I cannot prove it theologically and there is no physical or spiritual evidence for this. Being “a man of the cloth” I would/could not preach this… but last night… I think Grandma Lenore Lincoln along with her dad, my Great Grandpa Ben Phillips were standing near by… and smiling… as their little boy Murray proudly displayed what one shuttle has done over the approximately 115 years later.

Today I read the family history book my Aunt Annie and Cousin John McCaw gave me. Something of note popped out today…
“Ben Phillips was a great story teller who often embellished the truth for the sake of the story. When his wife was near she would say, “Now Ben,” and he would make the story a little more realistic. But as soon as she was out of hearing range, the story would be changed again and greatly exaggerated! Hearing this account in 1980 his daughter, Clara(my Great Aunt), exclaimed, “Isn’t that the truth!”

I come by it honestly… oh boy.

Hey! I am a volunteer and proud of it!

~ Murray Lincoln ~

Lang Village site – showing the special events – Dec 5 & 6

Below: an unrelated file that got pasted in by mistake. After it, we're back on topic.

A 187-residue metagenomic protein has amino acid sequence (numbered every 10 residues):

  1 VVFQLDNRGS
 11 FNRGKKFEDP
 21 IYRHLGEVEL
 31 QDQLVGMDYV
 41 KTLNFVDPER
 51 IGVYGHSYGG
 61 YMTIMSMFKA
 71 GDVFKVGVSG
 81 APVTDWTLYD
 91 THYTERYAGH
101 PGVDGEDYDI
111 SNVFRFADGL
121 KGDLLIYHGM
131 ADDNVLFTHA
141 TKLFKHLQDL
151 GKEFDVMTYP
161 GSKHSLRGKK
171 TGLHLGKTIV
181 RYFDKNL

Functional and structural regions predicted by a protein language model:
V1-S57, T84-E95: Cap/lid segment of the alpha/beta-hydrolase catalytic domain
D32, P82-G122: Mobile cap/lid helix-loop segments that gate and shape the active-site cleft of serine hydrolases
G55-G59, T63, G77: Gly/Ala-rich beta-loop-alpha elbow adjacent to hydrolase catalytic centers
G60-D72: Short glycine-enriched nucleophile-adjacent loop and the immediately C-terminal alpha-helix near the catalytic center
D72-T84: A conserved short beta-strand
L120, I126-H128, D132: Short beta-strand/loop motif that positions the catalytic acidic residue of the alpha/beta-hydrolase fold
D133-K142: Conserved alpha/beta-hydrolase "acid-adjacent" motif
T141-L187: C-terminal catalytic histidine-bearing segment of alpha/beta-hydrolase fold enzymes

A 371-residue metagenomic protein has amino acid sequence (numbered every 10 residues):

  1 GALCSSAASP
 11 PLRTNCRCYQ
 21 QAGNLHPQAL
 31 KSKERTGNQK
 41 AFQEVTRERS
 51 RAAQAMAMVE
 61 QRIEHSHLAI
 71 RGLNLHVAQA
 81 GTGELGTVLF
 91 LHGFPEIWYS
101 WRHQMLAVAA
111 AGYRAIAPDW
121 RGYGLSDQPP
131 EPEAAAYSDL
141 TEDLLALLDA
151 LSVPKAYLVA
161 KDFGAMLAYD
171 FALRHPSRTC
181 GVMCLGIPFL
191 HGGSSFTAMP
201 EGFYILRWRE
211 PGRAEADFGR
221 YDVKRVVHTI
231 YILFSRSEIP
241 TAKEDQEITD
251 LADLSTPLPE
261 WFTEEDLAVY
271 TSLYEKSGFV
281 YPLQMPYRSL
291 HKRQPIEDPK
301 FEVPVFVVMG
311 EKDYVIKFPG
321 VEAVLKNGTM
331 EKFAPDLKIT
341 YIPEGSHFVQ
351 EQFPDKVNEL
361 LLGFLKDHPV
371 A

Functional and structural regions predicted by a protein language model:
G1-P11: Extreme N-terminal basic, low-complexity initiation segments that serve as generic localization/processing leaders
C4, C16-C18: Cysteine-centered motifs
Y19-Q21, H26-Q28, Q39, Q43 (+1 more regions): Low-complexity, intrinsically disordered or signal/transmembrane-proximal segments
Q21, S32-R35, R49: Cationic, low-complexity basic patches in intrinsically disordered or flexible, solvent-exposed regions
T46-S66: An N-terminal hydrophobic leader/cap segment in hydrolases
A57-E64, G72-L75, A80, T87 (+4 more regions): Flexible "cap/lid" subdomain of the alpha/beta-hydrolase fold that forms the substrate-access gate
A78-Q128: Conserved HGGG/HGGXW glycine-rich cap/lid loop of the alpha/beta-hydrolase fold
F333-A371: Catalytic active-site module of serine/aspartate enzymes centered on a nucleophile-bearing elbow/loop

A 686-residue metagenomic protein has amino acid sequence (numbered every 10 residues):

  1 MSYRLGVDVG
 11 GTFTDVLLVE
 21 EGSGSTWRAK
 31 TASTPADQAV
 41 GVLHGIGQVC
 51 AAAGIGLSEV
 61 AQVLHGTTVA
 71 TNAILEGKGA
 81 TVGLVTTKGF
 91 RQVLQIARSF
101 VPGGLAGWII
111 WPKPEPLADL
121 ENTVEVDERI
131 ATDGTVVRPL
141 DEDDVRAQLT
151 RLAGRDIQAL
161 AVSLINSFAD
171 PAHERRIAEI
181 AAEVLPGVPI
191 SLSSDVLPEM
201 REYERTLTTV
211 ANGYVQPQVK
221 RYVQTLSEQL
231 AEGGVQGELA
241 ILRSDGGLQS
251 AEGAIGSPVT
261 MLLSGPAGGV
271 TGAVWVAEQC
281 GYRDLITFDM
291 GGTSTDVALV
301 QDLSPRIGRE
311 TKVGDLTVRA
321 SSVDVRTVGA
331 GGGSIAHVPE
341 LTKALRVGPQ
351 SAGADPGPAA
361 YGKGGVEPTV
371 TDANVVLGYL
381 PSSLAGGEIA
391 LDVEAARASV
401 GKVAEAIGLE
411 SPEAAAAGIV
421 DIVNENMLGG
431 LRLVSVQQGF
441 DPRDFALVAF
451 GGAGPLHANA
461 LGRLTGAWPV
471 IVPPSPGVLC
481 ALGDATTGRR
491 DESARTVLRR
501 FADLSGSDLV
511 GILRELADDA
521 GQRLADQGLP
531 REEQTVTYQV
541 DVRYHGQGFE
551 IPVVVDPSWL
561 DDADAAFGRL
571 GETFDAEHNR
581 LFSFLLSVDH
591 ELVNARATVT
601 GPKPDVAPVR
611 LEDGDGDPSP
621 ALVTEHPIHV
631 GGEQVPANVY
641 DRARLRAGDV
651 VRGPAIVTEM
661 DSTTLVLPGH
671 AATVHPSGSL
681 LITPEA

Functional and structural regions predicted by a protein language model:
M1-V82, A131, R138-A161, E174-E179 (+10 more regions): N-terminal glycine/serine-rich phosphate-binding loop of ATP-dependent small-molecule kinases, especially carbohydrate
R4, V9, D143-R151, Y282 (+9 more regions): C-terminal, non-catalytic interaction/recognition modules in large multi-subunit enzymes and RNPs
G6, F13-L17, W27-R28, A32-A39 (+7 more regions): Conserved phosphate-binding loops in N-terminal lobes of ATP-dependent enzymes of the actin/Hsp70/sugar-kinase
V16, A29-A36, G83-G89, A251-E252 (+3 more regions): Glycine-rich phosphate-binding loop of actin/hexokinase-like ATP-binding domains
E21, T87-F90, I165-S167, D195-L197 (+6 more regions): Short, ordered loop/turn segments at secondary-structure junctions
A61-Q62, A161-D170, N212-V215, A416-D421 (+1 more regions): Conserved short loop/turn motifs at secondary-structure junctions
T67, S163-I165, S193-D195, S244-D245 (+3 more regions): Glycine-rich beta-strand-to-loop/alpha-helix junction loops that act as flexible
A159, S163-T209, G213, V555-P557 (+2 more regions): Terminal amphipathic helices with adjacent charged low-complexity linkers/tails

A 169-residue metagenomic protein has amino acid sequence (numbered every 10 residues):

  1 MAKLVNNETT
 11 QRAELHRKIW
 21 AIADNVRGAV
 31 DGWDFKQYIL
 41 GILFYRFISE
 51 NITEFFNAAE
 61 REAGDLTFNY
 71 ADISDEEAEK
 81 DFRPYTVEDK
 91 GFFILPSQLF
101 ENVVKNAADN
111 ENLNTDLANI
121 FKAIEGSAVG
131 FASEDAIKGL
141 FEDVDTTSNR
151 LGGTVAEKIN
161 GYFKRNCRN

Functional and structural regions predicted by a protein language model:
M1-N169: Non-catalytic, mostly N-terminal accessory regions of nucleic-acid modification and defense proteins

❦TattingChic said...

What a precious heritage you have! It would be neat to see photos of that old hickory shuttle and the tatted lace pieces that you speak of in this post! (Hint, hint: you could always edit and upload them into this current post to accompany the words) :) (just a thought) :)

Gina said...

Hey Murray, I loved hearing your stories when I was in Canada. Did you have that shuttle with you then? Would like to have seen it. I have a fallen Hickory that I want a shuttle made from so I was especially impressed by the story.

David Grant said...

Isn't it nice to be a volunteer again? When pastoring, no matter how much extra time you put in, you're just doing your job is the thinking of most people. Much better being honored with simply honor.

From Murray & Alida.... said...

David it feels great! Really!

Gina... I have added some photos for my Tatting Friends (and Non Tatting Friends to understand)-